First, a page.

Filing taxes each year is one of those not-so-fun things that you have to do as an adult. Although it's an especially gloomy and tedious experience if you learn you owe the government more money, it can be borderline fun if you find out you have a refund coming your way. Getting a refund check in the mail feels like free, extra money, even if it's not really. Knowing how to calculate your tax refund can help you determine if you have enough money to make a specific purchase or payment on something, or just boost your spirits a bit at the thought of the impending arrival of your check.
First, some refund-related clarity. As explained by FiveThirtyEight, tax refunds aren't extra money, but rather money that you overpaid to the government previously. Therefore, the money was really yours all along — you were essentially just lending it. So how does the government calculate how much you're supposed to receive or pay? According to the certified public accountant Mike Piper's blog, Oblivious Investor, your potential tax refund is calculated by subtracting your total federal income tax for a given year from the amount that was withheld from each of your paychecks. That's also how the amount you have to pay (if that's what happens) is calculated. If the amount of federal income tax is greater than what was withheld, you owe the difference. But that makes it sound super easy. How do you get those numbers?
According to The Cheat Sheet, you can calculate a prediction of what your refund might be if you have your December pay stub. That stub (or stubs) should give you an idea of how much taxable income you made that year, as well as how much was withheld due to federal and Social Security withholding. If you want to do things "the easy way," you can use an online tax calculator, like the one provided by Jackson Hewitt. All you have to do is input all of your information into the system and let it do its thing. Then it'll give you the amount that you're estimated to receive as a refund. Alternatively, you can estimate your potential refund using a federal tax form from the IRS, Form 1040. It functions the same as if you used a digital tax calculator, but you actually have to fill it out yourself and do a little bit of fairly basic math. The number, however, should end up the same.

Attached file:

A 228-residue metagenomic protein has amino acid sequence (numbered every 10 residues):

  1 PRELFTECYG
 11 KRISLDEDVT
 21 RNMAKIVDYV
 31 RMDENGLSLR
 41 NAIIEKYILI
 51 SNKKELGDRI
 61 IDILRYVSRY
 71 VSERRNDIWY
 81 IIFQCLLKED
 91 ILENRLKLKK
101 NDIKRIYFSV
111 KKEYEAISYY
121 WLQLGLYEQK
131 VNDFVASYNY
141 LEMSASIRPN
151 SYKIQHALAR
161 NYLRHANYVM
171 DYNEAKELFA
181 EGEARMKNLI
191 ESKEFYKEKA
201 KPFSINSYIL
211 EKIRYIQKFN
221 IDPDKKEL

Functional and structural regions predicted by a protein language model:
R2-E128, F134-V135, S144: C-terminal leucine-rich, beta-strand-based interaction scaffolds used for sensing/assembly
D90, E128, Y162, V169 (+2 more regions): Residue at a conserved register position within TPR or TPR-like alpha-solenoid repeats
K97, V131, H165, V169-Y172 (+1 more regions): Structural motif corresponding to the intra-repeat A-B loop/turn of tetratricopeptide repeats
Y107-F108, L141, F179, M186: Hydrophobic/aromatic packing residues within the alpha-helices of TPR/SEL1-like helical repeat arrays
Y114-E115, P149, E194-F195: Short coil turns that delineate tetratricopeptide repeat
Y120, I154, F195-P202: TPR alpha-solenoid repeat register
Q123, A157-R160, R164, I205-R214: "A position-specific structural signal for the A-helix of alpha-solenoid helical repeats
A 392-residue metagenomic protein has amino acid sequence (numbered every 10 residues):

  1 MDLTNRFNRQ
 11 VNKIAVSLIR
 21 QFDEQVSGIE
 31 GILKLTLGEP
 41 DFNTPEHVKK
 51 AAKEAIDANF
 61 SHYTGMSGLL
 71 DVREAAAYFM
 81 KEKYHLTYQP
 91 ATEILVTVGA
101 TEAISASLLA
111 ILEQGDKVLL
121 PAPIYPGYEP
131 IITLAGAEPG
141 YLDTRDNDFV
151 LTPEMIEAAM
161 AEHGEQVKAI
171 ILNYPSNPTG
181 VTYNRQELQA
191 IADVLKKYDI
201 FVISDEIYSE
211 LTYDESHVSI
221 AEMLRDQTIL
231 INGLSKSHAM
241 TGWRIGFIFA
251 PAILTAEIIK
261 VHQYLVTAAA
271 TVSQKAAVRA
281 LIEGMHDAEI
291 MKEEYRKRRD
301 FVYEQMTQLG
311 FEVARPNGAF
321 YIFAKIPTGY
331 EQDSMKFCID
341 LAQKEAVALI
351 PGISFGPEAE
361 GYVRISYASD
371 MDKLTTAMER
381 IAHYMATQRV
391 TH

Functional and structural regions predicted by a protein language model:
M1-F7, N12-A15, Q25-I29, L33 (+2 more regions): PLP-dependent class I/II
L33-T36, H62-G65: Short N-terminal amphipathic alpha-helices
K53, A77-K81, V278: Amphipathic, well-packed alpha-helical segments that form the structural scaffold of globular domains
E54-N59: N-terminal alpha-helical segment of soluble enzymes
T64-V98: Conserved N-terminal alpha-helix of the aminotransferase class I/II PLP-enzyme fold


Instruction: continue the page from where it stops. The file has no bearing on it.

Still, it's only an estimate, so the amount you actually receive may be slightly different than what your calculator told you. Your potential state refund can be calculated the same way, using state numbers instead of their federal counterparts.
Ultimately, while Tax Season isn't most people's favorite part of the year, it's much better if you get a refund at the end. Calculate your expected refund and let that little burst of excitement carry you right on through.